Greetings In The Time of Coronavirus: To Shake or Not to Shake

Consider the humble handshake…

Dating back to approximately the 5th century BCE and popularized in the 17th century by Quakers looking for a more egalitarian gesture than bowing or tipping one’s hat, the handshake has become the defacto greeting used in international business situations. To some degree, it has also replaced many traditional forms of personal acknowledgment once used in various cultures around our planet.

Greek goddesses Hera (Queen of the Gods and the wife and sister of Zeus) and Athena (goddess of wisdom, war and the crafts, among other things) handshaking, late 5th century BCE, Acropolis Museum, Athens. Photo: Henry Lewis courtesy of the Acropolis Museum, Athens.

A handshake: Donald and Me (or I, uh?)

While searching through news articles this week, I discovered that I have something in common with Donald Trump. [You, dear reader, may be surprised, but imagine how I felt!] It seems that it’s a well-established fact – as opposed to an alternative fact – that Trump is a germaphobe and will often go to great lengths to prevent exposure to coughs, sneezes, and yes, even the common handshake. He reportedly once wrote that the practice of shaking hands was “barbaric

The infamous 2017 handshake between President Donald Trump and French President Emmanuel Macron. Macron is showing Trump who has the strongest grip! Photo: Courtesy of Bloomberg Politics

I admit that I too have occasionally been known to recoil in horror (at least internally) when meeting new people and feeling the pressure to swap sweaty palms. It’s not that I dislike being touched. On the contrary, I think human touch is essential to an individual’s well-being. Part of my reluctance to press hand flesh with a stranger is because of my childhood upbringing.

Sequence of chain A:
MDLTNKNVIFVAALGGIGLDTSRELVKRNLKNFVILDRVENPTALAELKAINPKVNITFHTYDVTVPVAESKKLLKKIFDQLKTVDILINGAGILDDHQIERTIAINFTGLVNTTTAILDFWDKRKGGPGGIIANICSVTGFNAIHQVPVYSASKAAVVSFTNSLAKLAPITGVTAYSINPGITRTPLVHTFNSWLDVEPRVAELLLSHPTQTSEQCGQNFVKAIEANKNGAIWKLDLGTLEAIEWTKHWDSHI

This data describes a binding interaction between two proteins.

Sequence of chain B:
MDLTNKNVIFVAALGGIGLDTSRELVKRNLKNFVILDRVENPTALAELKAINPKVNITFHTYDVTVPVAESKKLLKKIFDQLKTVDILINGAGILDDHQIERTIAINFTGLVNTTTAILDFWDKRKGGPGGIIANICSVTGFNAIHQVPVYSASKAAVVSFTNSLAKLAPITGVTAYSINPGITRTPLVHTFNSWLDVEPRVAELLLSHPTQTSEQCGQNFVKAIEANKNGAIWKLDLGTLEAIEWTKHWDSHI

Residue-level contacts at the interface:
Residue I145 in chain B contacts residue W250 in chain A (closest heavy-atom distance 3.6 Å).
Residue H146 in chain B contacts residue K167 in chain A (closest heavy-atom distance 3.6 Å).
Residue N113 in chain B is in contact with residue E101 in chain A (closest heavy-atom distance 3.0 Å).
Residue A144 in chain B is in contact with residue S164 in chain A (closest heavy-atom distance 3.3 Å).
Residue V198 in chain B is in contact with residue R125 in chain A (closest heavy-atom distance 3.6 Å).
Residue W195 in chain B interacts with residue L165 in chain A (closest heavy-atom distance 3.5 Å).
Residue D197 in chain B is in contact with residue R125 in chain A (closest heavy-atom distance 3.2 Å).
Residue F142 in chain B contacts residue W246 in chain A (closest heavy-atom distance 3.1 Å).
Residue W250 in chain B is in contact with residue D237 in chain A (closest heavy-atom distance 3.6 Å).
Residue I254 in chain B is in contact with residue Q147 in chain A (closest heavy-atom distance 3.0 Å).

My mother, always a stickler for proper hygiene, wouldn’t allow my sisters and I to share drinks or take bites off the same piece of food the way many of my friends did with their siblings. While I realize that the teacher – and nurturing mother – in her wanted us to be instilled with good habits that would help us to live the healthiest lives possible, she may have gone a bit too far in training me for life in a messy world.

Added to my earlier conditioning to avoid germs whenever possible, many years of traveling and working in a variety of different cultures and contexts has allowed me to observe that far too many men leave public toilets without washing their hands. GROSS! Therefore, being a bit of a germaphobe myself, not to mention having an undependable immune system due to Crohn’s Disease, my level of concern is automatically heightened whenever there’s an outbreak of a new strain of flu or a coronavirus such as COVID-19 that’s easily transmitted from one hand to another.

While I assure you that I don’t let my own fear of illness prevent me from getting out there and enjoying life, I do exercise a degree of caution depending on the situation. Up to this point, however, I’ve avoided adopting a glove-wearing lifestyle like the late Michael Jackson or Howard Hughes. No, I believe it’s best to face our fears, or if we simply can’t, then we can at least find ways to bypass those fears.

Illustration from Kaiser Health News. Note these are men’s hands!

Fear Doesn’t Help, Creativity Does